Guest Column

Yusuf Cat Stevens' and Cape Talk's lack of remorse: A 'sorry' state of affairs

2017-08-21 14:56

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Glenn Bownes

In a recent column, "All aboard the Anti-Hate Train: Why we should boycott Cat Stevens", I challenged Cape Talk, the sponsor of his upcoming Cape Town concerts, to reconsider their support for a unapologetic bigot.

Yusuf Cat Stevens is on record as supporting the call to murder novelist Salman Rushdie. More recently (this century, to be precise) he also called plans to do away with homophobic laws in the UK as "part of the deterioration of the moral statutes that we are witnessing day by day".

He said this alongside Tories who were fighting to have the laws discriminating against gay and lesbian people remain on the books.

Stevens' team has now responded publically in a piece titled, "Cat Stevens: I never called for the death of Salman Rushdie", and published by News24.

The "response", however is just a link to a section of Frequently Asked Questions on Stevens' website. So more a FAQ you, than a genuine attempt to engage.

The copy and paste defence simply repeats his old excuses that he was "just joking", that he was misunderstood, misquoted, and a host of similar reasons trotted out by bigots when they are caught out.

Let's get this straight, these are not apologies:

1) "I was just joking";

2) "I was misunderstood, misquoted, etc";

3) "I am sorry if what I said/did offended you."

The final one is a favourite of people forced to apologise for something for which they are not really sorry. It is an "apology" which, in fact, basically blames the victim for feeling offended and makes it "their" problem: "I'm sorry if you have a problem..."

Along with the link to his old excuses, Cape Talk's AM Programme Manager, Tessa Van Staden, gave this official response:

"Cape Talk places a high premium on reliability, trustworthiness and compassion. Inclusion and balance are at the forefront of everything we do. As a talk station we offer a limited music offering on weekends as part of Solid Gold. Yusuf Cat Stevens’ music resonates with many of our listeners because it evokes feelings of nostalgia, among others. The artist has made headlines for many reasons over the years. We are aware of this particular issue, which Yusuf Cat Stevens openly deals with on his own website, along with many other questions that frequently come up about his life and ideas. We do not feel it appropriate to withdraw our support for the concert based on an allegation that the artist has openly engaged with, and has repeatedly refuted."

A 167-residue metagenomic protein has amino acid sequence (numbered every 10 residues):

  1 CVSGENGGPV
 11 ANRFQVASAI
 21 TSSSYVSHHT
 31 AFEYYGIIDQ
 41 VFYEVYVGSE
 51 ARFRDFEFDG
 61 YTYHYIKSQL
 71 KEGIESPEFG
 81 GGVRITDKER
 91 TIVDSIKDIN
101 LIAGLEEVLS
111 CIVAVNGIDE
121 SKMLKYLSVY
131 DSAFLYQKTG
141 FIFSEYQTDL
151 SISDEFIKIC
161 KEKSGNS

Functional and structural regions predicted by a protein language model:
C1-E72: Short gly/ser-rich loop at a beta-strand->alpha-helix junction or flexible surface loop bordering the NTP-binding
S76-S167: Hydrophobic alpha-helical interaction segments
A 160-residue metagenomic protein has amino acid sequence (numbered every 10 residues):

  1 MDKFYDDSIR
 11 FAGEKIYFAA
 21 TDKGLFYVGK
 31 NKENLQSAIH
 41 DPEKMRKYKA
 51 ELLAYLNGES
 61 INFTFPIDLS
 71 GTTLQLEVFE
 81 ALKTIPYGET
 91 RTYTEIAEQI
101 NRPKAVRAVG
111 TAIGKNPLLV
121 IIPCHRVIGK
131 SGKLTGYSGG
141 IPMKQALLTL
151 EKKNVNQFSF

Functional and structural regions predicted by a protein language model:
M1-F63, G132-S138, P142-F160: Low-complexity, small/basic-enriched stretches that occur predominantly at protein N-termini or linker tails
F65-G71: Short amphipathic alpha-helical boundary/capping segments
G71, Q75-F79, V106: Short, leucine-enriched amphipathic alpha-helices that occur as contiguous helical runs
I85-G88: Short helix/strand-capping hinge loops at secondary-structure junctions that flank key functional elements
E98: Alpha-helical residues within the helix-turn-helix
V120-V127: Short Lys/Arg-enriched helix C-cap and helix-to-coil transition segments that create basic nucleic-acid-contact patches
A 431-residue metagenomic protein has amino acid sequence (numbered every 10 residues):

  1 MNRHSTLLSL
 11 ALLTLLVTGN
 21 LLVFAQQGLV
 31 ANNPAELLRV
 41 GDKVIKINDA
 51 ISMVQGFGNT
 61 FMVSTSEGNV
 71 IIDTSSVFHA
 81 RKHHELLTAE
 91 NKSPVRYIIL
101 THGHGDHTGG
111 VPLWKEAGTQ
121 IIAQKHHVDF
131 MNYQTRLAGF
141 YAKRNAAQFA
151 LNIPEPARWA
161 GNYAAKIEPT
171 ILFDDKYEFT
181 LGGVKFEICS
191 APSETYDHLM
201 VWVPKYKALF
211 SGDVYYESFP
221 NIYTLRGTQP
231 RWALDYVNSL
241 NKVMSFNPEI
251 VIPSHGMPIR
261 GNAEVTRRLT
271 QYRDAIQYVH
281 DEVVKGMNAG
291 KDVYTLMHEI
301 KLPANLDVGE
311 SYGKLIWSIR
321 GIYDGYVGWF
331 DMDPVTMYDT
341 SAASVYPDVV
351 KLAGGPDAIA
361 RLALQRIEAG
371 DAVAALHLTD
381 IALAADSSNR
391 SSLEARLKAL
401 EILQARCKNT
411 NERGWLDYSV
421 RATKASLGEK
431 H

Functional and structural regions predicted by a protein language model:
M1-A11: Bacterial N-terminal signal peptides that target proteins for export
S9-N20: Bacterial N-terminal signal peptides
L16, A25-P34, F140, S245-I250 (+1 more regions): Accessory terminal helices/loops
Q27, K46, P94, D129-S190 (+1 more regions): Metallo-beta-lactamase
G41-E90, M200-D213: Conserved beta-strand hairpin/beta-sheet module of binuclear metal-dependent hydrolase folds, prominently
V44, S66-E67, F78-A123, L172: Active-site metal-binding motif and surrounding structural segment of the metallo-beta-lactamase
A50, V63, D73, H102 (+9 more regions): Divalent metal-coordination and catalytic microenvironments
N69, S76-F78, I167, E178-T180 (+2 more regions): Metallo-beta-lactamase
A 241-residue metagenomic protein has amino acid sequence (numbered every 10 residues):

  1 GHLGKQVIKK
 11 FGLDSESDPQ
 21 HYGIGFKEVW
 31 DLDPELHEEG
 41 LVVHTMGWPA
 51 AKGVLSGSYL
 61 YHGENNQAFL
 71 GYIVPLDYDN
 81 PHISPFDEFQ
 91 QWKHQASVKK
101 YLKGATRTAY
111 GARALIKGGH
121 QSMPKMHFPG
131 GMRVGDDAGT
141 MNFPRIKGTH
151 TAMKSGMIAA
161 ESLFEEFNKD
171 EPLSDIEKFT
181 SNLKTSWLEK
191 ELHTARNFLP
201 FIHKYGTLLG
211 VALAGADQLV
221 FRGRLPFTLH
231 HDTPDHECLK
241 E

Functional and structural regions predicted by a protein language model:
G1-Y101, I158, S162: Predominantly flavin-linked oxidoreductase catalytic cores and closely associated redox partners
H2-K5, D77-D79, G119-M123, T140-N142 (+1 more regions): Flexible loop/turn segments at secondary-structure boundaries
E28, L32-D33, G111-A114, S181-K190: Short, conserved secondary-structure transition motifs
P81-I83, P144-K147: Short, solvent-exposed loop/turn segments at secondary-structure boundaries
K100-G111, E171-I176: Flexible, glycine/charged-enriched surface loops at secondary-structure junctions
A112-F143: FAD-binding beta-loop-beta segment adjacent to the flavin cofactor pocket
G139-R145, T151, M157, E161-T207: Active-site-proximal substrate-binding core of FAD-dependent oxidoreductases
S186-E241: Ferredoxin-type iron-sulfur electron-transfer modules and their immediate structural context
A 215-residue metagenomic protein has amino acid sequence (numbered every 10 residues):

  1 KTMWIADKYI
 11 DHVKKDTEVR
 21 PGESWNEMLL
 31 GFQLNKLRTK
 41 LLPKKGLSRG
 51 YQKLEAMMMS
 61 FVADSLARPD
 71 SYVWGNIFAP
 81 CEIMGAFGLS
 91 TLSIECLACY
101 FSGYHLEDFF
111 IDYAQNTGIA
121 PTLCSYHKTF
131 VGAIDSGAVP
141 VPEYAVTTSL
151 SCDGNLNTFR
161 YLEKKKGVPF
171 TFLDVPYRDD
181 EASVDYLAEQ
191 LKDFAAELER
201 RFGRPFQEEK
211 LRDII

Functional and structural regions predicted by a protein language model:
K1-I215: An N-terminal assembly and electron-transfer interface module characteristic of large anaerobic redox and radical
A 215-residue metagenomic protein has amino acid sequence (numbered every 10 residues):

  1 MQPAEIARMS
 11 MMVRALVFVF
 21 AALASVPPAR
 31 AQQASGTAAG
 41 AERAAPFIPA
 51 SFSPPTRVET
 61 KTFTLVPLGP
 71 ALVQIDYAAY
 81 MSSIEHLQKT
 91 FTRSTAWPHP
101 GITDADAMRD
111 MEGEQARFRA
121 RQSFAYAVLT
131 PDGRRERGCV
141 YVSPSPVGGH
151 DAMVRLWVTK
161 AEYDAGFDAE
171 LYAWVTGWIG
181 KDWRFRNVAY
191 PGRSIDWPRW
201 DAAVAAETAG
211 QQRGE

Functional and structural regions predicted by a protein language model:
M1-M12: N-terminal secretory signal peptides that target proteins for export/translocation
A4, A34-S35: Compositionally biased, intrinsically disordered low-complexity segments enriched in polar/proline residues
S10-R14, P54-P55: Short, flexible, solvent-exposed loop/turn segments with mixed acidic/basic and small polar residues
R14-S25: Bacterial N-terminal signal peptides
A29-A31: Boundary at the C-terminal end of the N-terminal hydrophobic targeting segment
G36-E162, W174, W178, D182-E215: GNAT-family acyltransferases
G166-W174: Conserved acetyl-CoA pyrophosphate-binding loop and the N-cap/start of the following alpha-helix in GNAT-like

Apart from entirely ignoring Stevens' more recent anti-gay statements, Van Staden clearly accepts his excuse that he was "just joking". Let's not forget, this "joke" had some real, terrifying consequences for Rushdie and his family, his publishers and outlets that dared to sell his book, The Satanic Verses. None of them found living in fear particularly amusing, I would wager.

Part of Cape Talk's defence of Stevens, and its support for him, is based on the fact that "Yusuf Cat Stevens’ music resonates with many of our listeners because it evokes feelings of nostalgia". His songs (which I grew up on) evoke a sense of nostalgia in me too: a nostalgia for a time when Stevens sang songs of peace and love, not hate.

One has to wonder which Cat Stevens evokes feelings of nostalgia with Cape Talk: the "joker assassin", the homophobe...

This country's Truth and Reconcilation Commission (which was flawed in many ways) gave us a useful model for apologies and forgiveness.

Two central requirements which perpetrators of abuses had to meet, in order to receive amnesty, were: full disclosure of their crimes, and signs of genuine contrition.

Calling a demand for somebody's murder a joke does not meet this criteria. And caring so little that you don't even deem criticism of your homophobia worthy of a response, doesn't even come close.

I am a firm believer in atonement. People can change for the better. But the first step is always a recognition of one's "crimes", and true contrition.

Then we can talk about forgiveness and reconcilation.

- Glenn Bownes is News24's chief sub-editor.

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Read more on:    cat stevens  |  salman rushdie

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